Small Business Fair Dismissal Code

Small Business Fair Dismissal Code applies to small business employers with fewer than 15 full-time equivalent employees

BDAV Members who employ staff should ensure they are aware of the Small Business Fair Dismissal Code which came into operation on 1 July 2009.

The Code applies to small business employers with fewer than 15 full-time equivalent employees.

Small business employees cannot make a claim for unfair dismissal in the first
12 months following their engagement. If an employee is dismissed after this period and the employer has followed the Code, then the dismissal will be deemed to be fair.

Employees who have been dismissed because of a business downturn to their position or their position is no longer needed cannot bring a claim for unfair dismissal. However, the redundancy needs to be genuine.

Re-filling the position with a new employee is not a genuine redundancy.

When is a dismissal unfair?

An employee has been unfairly dismissed if Fair Work Australia finds that:

  • they were dismissed, and
  • the dismissal was harsh, unjust or unreasonable, and
  • the dismissal was not a case of genuine redundancy.

A Small Business Fair Dismissal Code Checklist can be downloaded from Fair Work Australia’s website at www.fairwork.gov.au. The Code Checklist sets out eight questions and, although it is not a requirement of the Code that the checklist be completed, the BDAV recommends that you consider the eight questions and sign off accordingly.

The Code states the following –

Summary Dismissal

It is fair for an employer to dismiss an employee without notice or warning when the employer believes on reasonable grounds that the employee’s conduct is sufficiently serious to justify immediate dismissal. Serious misconduct includes theft, fraud, violence and serious breaches of occupational health and safety procedures. For such a dismissal to be deemed fair, it is sufficient, though not essential, that an allegation of theft, fraud or violence be reported to the police. However, the employer must have reasonable grounds for making the report.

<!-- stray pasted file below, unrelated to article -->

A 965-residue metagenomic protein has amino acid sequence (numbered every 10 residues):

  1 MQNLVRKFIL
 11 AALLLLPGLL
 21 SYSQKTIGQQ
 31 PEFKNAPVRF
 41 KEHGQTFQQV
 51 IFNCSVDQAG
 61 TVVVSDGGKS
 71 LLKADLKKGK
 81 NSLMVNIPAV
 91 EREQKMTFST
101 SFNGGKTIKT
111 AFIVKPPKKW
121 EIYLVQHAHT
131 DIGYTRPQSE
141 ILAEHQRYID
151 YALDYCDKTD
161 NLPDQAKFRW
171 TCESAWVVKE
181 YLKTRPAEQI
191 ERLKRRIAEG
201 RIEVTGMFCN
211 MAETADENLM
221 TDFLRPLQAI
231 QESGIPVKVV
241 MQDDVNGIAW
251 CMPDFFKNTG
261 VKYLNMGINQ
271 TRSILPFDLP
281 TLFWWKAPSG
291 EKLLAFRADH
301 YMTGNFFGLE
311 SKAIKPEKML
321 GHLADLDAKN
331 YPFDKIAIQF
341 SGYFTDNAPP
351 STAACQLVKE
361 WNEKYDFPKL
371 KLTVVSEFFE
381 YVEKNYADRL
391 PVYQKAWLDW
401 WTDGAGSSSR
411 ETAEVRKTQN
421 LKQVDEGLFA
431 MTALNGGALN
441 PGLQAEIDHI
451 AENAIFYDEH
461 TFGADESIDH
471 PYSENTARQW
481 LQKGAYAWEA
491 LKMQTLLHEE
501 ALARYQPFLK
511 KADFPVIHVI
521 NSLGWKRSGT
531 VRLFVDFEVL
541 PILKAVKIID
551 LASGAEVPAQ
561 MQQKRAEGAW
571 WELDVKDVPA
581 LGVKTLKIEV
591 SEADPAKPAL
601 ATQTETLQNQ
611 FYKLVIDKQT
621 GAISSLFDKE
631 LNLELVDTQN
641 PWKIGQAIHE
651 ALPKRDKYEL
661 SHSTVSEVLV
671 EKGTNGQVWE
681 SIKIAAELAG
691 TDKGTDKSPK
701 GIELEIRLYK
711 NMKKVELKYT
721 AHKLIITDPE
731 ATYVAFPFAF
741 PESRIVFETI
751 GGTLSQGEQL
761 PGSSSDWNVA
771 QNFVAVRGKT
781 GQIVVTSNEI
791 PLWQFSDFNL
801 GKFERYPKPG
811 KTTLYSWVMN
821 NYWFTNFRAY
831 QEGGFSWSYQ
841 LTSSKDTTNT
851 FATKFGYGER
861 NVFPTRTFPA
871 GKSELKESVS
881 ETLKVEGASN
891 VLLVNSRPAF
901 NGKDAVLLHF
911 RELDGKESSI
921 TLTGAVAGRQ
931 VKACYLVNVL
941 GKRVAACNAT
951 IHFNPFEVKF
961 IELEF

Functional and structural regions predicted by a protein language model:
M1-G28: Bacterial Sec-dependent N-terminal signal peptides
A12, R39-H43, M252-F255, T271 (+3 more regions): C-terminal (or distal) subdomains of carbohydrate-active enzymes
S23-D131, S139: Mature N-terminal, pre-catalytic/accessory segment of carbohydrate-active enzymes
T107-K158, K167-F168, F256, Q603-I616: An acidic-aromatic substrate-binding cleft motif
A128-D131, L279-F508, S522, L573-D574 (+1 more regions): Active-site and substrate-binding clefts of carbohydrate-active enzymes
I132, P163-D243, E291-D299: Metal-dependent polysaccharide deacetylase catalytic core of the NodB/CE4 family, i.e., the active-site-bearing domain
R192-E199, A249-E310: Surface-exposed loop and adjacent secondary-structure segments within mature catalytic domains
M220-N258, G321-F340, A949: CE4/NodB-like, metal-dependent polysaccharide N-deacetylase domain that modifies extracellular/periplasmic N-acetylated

Other Dismissal

In other cases, the small business employer must give the employee a reason why he or she is at risk of being dismissed. The reason must be a valid reason based on the employee’s conduct or capacity to do the job.

The employee must be warned verbally or preferably in writing, that he or she risks being dismissed if there is no improvement.

The small business employer must provide the employee with an opportunity to respond to the warning and give the employee a reasonable chance to rectify the problem, having regard to the employee’s response. Rectifying the problem might involve the employer providing additional training and ensuring the employee knows the employer’s job expectations.

Procedural Matters

In discussions with an employee in circumstances where dismissal is possible, the employee can have another person present to assist. However, the other person cannot be a lawyer acting in a professional capacity.

A small business employer will be required to provide evidence of compliance with the Code if the employee makes a claim for unfair dismissal to Fair Work Australia, including evidence that a warning has been given (except in cases of summary dismissal). Evidence may include a completed checklist, copies of written warning(s), a statement of termination or signed witness statements.